Sunday’s Sermon Today: It’s Your Time (Esther 4:1-16)

Do you recognize the moments when God is calling you, daring you, to step out of your comfort zone and do the impossible?

In the lead up to our Scripture today, we see the way that Esther’s life was all leading up to this point… that God was setting the stage to “show up and show off,” with Esther as the star.

King Xerxes, the powerful ruler of all of Persia, falls out of love, rather he becomes enraged by his queen, Vashti, and his nobles have a beauty pageant to find him a new wife. All of the young virgins across the country Xerxes ruled were paraded across the king’s vision, and he chose the young orphan Esther to be his new queen.

Esther had been raised by her older cousin Mordecai, raised with Jewish culture and faith. But Mordecai warned Esther to keep quiet about her origins, and so she entered into life in the king’s palace.

Soon after, Mordecai discovered an assassination plot against the king, and he warned Esther who warned the king. The king’s men put a stop to the plot and credited it to Mordecai. At the same time, a man named Haman also found favor with the king, but Mordecai and Haman were bitter enemies.

Haman’s intense hatred for Mordecai drove him to plot against Mordecai and all the Jews, and he convinced the king to issue a law that allowed everyone to kill Jews and take their possessions on the one day of the year, that is now known as Purim. It’s called Purim from the Hebrew word “pur,” or lot, because Haman had cast a lot, had made a move toward destroying the Jews… but we know that’s not how it played out.

Because Mordecai happened. And then Esther happened. Because two people recognized when it was their time.

When Mordecai heard the news, he mourned, tearing his clothes and putting on ashes, wailing as he went. Soon, word got to Esther that her cousin was having a breakdown in public! The queen sent clothes and word that he should stop making a scene, but Mordecai refused.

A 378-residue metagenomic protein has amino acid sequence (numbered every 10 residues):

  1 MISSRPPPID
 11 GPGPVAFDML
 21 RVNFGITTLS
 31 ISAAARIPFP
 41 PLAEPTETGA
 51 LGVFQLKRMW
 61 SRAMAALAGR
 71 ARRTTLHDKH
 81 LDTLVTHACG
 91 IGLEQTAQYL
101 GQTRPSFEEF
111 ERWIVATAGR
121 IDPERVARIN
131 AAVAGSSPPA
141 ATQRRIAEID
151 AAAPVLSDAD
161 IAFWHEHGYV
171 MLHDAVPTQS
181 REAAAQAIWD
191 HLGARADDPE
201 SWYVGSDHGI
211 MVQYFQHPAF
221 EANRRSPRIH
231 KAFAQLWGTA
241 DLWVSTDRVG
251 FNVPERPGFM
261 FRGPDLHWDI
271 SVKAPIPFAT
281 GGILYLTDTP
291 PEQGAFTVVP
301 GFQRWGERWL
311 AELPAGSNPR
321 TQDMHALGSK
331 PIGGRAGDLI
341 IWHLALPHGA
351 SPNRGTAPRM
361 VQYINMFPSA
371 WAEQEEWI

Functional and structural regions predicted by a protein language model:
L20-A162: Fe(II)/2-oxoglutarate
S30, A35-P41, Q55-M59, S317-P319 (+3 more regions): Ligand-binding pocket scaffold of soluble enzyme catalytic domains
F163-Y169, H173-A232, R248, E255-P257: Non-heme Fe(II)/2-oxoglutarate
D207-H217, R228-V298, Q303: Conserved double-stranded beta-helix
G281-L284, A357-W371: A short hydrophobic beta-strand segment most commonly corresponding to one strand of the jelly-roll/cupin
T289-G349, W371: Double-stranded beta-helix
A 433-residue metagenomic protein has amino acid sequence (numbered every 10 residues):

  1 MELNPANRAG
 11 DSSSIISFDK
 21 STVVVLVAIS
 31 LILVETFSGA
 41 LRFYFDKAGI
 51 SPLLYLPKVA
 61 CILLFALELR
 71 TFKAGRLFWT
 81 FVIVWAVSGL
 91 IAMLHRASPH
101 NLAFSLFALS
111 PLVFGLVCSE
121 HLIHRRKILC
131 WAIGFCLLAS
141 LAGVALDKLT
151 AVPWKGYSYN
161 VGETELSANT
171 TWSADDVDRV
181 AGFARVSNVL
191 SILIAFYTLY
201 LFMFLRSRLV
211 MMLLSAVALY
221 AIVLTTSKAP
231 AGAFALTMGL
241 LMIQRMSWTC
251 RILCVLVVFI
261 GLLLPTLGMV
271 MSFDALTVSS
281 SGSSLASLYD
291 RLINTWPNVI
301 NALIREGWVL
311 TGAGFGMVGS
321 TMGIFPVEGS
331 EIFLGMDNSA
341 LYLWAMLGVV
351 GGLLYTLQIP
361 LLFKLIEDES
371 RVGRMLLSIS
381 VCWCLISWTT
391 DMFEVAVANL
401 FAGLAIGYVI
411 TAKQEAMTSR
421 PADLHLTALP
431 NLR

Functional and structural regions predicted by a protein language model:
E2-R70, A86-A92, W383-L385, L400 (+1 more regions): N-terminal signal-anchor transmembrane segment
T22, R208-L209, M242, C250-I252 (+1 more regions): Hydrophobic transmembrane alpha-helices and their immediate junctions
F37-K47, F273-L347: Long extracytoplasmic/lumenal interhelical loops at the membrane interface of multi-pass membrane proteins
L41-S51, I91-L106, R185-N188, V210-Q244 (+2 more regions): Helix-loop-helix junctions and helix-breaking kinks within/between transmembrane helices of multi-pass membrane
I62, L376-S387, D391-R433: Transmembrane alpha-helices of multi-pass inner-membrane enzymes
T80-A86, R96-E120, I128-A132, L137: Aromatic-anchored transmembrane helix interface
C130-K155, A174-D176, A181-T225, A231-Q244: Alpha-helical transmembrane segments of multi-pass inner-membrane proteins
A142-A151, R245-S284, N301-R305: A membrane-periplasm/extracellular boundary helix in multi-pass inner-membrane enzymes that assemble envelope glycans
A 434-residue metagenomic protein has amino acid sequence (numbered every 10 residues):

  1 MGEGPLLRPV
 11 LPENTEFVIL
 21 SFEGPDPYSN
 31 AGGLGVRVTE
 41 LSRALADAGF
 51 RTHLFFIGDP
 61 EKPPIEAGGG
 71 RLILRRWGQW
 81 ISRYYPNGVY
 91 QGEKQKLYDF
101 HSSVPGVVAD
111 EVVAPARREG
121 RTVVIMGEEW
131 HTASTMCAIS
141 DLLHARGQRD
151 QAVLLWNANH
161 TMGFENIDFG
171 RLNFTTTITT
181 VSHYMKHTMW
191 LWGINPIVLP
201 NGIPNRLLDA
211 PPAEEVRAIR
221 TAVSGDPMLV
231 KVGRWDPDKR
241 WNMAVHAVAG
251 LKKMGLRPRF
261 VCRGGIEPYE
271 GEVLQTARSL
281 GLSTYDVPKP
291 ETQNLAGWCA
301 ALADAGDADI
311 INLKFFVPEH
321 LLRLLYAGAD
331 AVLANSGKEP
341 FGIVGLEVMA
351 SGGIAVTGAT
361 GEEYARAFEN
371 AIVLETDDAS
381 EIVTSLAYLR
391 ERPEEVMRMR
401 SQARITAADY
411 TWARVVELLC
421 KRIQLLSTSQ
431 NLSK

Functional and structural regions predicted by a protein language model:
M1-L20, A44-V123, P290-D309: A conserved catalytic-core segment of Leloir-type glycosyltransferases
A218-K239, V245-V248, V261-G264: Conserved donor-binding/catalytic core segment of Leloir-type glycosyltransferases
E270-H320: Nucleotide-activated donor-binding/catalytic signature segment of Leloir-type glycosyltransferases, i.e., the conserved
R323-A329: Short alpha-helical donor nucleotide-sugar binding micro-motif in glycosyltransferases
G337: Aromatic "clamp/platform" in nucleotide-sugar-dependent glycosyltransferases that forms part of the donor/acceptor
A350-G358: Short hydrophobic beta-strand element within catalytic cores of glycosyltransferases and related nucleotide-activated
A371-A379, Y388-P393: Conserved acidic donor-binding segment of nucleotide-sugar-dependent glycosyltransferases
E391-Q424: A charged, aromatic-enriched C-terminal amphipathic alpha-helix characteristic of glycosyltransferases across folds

Esther sent her personal aide to Mordecai, and Mordecai explained everything that had happened. And Mordecai told Esther that she should go to the king and beg for mercy. But Esther knows how the palace works! She sends back word that she can’t go to the king, because if the king doesn’t summon her in and she goes anyway, she’ll be put to death.

And Mordecai reminds her that just because she’s in the palace doesn’t mean she’ll be protected from the edict. That if she won’t speak, that someone else will stand for those who can’t speak up, and that she won’t benefit from the deliverance.

Mordecai himself told Esther to keep silent– she was just taking his advice, his orders. She might in fact be safe from the edict because no one knows she’s Jewish! But he also implies that there’s a bigger picture here, that God will protect his people, and if Esther isn’t ready to be part of the big picture then God will try somebody else.

Think about the people who God used to change the world.

The founding fathers of the United States, in creating a nation where people could worship as they chose.

Mother Theresa, with untouchables in India.

The Apostle Paul, with bringing the word of God to the Gentiles.

The people of Washington Street UMC, who planted Blandford church in 1948.

Our parents, our grandparents, the people who shared their faith with us.

Without them, we’re not here now, physically or spiritually. At some point, they had to recognize that it was time to step out and move.

For Esther, the truth is that she might’ve been able to stay safe, and maybe she didn’t need to get involved because God would’ve used someone else. But it’s the next step, the next question that really sets the story in its place in history, that cements that people have been talking about Mordecai and Esther for generations: